Typically you will only want to use pre and post with the contract method.

For instance (using none of the sugar supplied below):

        contract 'some_method',
                pre => sub {
                        my($self,@params) = @_;
                        # do some validation here, dieing if validation fails
                post => sub {
                        my($self, @return_values) = @_;
                        # do some validation here, dieing if validation fails

You can provide as many pre and post hook but each of them must be preceded in the list by the lable (pre or post). They will be executed in the order they are listed and the first one that fails will result in the operation dieing.

As noted below in the PERFORMANCE section, you can short circuit all functionality provided by this module by setting the NO_MOOSEX_CONTRACT environment variable. That essentially makes the contract sub a no-op.


This is a special kind of contract clause that adds a post clause to all public method calls. Typically you would use this to assert a specific characteristic about the object itself.


This is pure sugar and simply returns the CodeRef that is passed in.


This helper method creates a wrapper clause that will croak if the underlying anonymous sub does not return a true value.

        contract 'some_method'
                pre => assert { 


This helper method takes an ArrayRef of Moose type constraints and creates a pre clause that verifies the type of the value or values passed in to the method by the caller. Any extra arguments passed to the method that don't have explicit restrictions given to accepts will be passed without validation (this may change in the future)

        # method_a accepts at least two Int arguments
        contract method_a => accepts ['Int', 'Int'];

        # method_b accepts no arguments
        contract method_b => accepts void;

        # works with any type that Moose will recognize
        my $cheezey = subtype 'Str', where { m/cheese/ };
        contract method_c => accepts ['MyClass', 'ArrayRef[Str]', $cheezey];


This helper method creates a post clause that looks at the value or values returned by the method it's affecting. PLEASE NOTE: these checks only have a chance to evaluate the values that are actually returned to the caller. If the caller is using scalar context, then this validation will get the value that is returned when in scalar context. More importantly (surprisingly?) if the caller is executing the statement in void context, these checks won't receive any return values to evaluate but may still validate the state of $self (the first argument received by the post hook).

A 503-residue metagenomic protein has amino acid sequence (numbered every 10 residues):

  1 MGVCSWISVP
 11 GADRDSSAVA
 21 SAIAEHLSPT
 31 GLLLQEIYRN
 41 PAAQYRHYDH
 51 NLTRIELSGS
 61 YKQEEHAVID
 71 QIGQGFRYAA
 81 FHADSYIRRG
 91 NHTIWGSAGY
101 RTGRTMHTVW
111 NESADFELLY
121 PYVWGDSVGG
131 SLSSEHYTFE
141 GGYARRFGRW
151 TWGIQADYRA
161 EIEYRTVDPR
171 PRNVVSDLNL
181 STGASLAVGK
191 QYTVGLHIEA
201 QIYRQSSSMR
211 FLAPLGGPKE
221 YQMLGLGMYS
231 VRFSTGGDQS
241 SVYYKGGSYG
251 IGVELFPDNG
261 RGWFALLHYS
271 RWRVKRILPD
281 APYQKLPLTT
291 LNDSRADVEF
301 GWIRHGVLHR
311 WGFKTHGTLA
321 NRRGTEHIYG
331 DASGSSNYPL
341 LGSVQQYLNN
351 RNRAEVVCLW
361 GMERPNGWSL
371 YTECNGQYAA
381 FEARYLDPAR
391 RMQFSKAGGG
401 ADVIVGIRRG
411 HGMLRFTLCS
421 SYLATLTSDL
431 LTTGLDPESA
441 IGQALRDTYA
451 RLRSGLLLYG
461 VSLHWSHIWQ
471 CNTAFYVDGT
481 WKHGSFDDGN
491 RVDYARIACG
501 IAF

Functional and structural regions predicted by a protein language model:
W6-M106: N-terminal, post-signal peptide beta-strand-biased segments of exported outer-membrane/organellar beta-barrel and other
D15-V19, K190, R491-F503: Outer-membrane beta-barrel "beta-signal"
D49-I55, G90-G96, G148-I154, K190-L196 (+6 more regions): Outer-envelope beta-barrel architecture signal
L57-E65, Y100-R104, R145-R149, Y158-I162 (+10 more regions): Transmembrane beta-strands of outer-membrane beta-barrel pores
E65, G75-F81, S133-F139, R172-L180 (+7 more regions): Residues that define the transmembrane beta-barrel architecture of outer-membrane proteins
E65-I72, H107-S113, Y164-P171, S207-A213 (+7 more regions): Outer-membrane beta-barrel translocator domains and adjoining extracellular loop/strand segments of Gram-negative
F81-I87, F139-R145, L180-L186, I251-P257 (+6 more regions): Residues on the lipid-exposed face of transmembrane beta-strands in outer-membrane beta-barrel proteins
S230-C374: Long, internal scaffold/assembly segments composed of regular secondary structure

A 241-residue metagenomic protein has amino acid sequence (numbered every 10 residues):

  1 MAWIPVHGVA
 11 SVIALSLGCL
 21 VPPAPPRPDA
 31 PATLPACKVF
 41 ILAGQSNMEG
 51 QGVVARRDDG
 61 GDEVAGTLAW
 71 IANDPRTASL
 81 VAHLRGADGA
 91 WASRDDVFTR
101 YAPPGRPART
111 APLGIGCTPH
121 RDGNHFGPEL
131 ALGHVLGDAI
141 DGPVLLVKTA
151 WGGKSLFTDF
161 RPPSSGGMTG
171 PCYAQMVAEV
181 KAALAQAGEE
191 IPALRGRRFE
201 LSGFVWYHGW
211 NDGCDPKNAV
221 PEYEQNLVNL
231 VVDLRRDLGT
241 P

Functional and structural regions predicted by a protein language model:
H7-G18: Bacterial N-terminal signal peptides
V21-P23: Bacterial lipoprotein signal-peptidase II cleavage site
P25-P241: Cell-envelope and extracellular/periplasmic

A simple helper method that asserts zero items were passed (useful in specifying accepts and returns clauses).


This helper method wraps a pre and post clause with closures that allow a values to be compared between the two clauses. The SYNOPSIS above shows an example of how to use this functionality.


As the saying goes, you never get something for nothing. That is definitely the case with this module (or indeed any usage of Moose's method hooks). At the time of this writing, Class::MOP claims that an around method hook is ~5x slower than a standard method invocation. This facter doesn't include any of the actual checks that are run as part of validating the contract so (short of doing actual profiling) I would guess using MooseX::Contract could slow your method calls down by up to 10x.

That is a pretty considerable drawback to using the features of this module. However, to mitigate this, MooseX::Contract allows you to turn off all method wrapping if it detects the NO_MOOSEX_CONTRACT environment variable. If you are about performance but wish to use some of the features of this module, you might want to enable these features only in your development or testing environment and let things run fast and free in production.


This module is by no means a comprehensive approach to DbC. I have very limited experience with this style of programming and wrote this module more as a learning project than anything.




Brian Phillips, <bphillips at>


Please report any bugs or feature requests to bug-moosex-contract at, or through the web interface at I will be notified, and then you'll automatically be notified of progress on your bug as I make changes.


You can find documentation for this module with the perldoc command.

    perldoc MooseX::Contract

You can also look for information at:



Copyright 2009 Brian Phillips

This program is free software; you can redistribute it and/or modify it under the same terms as Perl itself.